I wonder, is there no blowback among Brits for the Crown so baldly adopting the role of America's attack dog? Or is that de rigueur now?
It is bordering on the farcical how much money they have spent on this and just because of that they eventually have to show a result. The only other alternative is that Assange leaves the embassy in a coffin.
I'm pretty sure that if this was an actual option that the Ecuadorians would have jumped at it.
> In 1964, a Moroccan-born Israeli double agent named Mordechai Ben Masoud Louk (also known as Josef Dahan) was drugged, bound, and placed in a diplomatic mailing crate at the Egyptian Embassy in Rome, but was rescued by Italian authorities. The box that he had been sealed into "had almost certainly been used before for human cargo," including possibly for an Egyptian military official who had defected to Italy several years before but then disappeared without a trace before reappearing under Egyptian custody and facing trial.
> In the 1984 Dikko Affair, a former Nigerian government minister, Umaru Dikko, was kidnapped and placed in a shipping crate in an attempt to transport him from the United Kingdom back to Nigeria for trial. However, it was not marked as a diplomatic bag, which allowed British customs to open it.
The Egyptian diplomatic box "almost certainly" worked as intended, and it is quite believable that the Nigerian diplomatic crate would have worked without the obvious omission.
Either way, I strongly suspect the UK government not to be so stupid not to check any container large enough to contain an Assange shaped object that is marked as diplomatic mail from the embassy in London to the home country.
It makes for a nice movie plot but it would be pretty shoddy if they went for it.
The correct place to answer the justice question is in a law court.
Basically you're asking the UK to [publicly and openly] forgo the rule of law.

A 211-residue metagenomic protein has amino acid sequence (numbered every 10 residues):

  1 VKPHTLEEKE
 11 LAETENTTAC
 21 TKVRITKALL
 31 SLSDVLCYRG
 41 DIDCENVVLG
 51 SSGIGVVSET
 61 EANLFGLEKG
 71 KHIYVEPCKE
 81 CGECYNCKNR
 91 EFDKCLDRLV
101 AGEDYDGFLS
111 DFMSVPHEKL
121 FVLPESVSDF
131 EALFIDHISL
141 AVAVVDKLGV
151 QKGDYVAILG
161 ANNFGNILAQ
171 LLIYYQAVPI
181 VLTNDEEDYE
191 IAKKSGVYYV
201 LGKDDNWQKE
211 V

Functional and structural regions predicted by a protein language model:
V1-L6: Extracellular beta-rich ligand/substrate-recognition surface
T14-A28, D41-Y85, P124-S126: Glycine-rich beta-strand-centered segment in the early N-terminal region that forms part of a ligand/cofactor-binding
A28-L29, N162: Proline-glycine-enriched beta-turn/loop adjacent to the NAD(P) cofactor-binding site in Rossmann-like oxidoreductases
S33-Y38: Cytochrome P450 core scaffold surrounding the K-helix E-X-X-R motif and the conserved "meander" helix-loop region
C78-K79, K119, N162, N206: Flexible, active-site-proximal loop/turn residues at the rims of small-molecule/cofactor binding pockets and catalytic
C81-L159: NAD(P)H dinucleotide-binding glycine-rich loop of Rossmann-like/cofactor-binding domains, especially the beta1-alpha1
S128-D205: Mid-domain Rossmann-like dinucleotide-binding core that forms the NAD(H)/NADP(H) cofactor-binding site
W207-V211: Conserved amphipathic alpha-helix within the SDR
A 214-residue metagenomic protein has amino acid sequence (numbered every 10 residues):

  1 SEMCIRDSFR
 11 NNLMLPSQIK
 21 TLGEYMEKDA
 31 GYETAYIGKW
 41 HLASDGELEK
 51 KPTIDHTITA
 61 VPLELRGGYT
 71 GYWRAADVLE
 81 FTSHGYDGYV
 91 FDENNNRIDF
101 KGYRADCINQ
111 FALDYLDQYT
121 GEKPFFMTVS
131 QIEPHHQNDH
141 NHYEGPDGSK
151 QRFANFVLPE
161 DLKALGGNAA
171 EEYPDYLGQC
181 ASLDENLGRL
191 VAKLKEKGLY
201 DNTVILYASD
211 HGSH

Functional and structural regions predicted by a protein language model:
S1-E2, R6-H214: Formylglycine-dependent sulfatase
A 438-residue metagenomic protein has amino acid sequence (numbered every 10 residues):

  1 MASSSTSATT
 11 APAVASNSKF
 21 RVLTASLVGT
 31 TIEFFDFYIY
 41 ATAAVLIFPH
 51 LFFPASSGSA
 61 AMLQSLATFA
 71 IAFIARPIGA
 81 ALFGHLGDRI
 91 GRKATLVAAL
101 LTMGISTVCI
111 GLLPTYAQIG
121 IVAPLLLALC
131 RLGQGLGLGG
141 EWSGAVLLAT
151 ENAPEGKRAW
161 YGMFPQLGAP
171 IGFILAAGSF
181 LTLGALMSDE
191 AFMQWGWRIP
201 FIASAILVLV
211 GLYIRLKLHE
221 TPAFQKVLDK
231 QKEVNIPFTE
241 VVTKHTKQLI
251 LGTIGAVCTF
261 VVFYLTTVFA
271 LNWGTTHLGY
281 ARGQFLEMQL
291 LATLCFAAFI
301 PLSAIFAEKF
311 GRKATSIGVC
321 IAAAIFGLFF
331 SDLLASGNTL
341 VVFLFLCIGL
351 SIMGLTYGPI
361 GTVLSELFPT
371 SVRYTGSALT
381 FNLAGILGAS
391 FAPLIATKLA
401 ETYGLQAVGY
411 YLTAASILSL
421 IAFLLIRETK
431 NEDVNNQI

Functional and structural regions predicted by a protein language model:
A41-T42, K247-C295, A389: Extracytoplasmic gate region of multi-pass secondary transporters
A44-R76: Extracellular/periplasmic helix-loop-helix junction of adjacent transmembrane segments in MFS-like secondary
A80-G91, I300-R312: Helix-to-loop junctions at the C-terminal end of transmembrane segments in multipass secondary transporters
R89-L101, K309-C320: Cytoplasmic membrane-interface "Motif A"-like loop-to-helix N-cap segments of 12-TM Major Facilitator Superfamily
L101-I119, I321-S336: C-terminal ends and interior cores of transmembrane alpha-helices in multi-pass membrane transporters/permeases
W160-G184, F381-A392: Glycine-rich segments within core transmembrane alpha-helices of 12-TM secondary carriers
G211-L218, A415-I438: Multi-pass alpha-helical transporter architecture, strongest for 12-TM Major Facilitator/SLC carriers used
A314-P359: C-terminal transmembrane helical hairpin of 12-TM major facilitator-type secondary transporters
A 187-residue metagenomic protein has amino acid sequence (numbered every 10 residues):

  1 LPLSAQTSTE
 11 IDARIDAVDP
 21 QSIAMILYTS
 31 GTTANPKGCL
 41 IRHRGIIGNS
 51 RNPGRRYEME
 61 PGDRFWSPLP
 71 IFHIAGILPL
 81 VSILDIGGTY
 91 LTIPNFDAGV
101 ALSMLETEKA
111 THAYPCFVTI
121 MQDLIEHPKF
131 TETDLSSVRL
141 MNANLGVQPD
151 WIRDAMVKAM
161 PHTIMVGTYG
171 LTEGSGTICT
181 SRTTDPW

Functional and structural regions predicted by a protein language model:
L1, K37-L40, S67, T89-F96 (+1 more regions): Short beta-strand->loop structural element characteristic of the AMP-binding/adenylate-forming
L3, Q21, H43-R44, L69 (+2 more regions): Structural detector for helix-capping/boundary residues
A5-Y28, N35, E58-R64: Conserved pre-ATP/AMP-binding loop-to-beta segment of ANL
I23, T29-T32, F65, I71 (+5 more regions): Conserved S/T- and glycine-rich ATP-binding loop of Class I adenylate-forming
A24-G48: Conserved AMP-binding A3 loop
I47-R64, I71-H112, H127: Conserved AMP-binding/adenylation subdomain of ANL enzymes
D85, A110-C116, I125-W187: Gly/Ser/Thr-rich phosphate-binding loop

Yes, it's highly annoying that Assange's actions have led to this cost in seeking to fulfil the warrant to have him answer for this alleged crime. But I can't see how we can maintain rule of law if we let people who have allegations to answer in court simply hunker down for a bit and avoid having to do so.
The British legal system may look like idiots to you, but that's immaterial. What they look like if the let Assange walk free is a system in which the rule of law doesn't apply to people who can muster the right social supporters.
Should we let all departments operate without budget considerations? For road and rail maintenance, is it acceptable to simply let some problems be left alone if the cost goes beyond budget?
Police do not spend infinitive amount of resources on all crimes. Those 10M+ represent assaults that don't get investigated, ironically also sexual assaults. How many future crimes, murders, rapes, or theft is the UK allowing because funding to stop those criminals are being spent on this single case?
The Assange case is like the government building a hospital in the middle of London, employing thousands of employees and treating exactly 1 patient. Telling them to not do so is not to forgo having health care or telling them to disband government, but rather demanding that government funding is held to some minimal standard.
Can we have a rule of law while accused criminals of crimes that has a maximum of 4 years jail time, who then can run to a embassy, be granted asylum, and 8 years later have the case dropped? Is that such an massive loophole? How many potential criminals should we expect to use such loophole over the next 100 years? My prediction: 1 if we count this case.
It should be clear to all parties by now that nothing is to be gained from continuing it and yet it is continued.
I totally understand the British governments perspective.
The resource-usage is wasteful to the point of irresponsible.
It appears that Assange can be tried for "Bail, failure to surrender". (Maximum 3 months sentence unless sent for trial.) I'm not aware that he's be charged with anything else, so, on the face of it, the money could have been more usefully dispersed to protect the public.
Agreed, but that's not how the law works. The law should prosecute everybody they have on their lists, regardless of the economics, it should be a matter of principle rather than one of cost-benefit analysis.
Not saying that this isn't how it often turns out to be, but that's how it should be.
Another alternative (to a coffin) is the expiration of the statute of limitations on the charges against Assange. Britain may choose to refile/renew them indefinitely, but it now appears that they'll do so alone, without collaboration from Sweden. I think eventually the political odor of this will sufficiently embarrass the Brit electorate and the CPS' charges will finally expire, with more whimper than bang.
Comparing Assange to Dreyfus is obscene.
The longer the investigation into Russian involvement in the US elections goes on the less Assange looks like a brave leaker and more like a (voluntary or otherwise) Russia apologist.
Go to an extradition treaty country? Clock keeps running.
Go somewhere that you "can't be reached"? Clock is paused.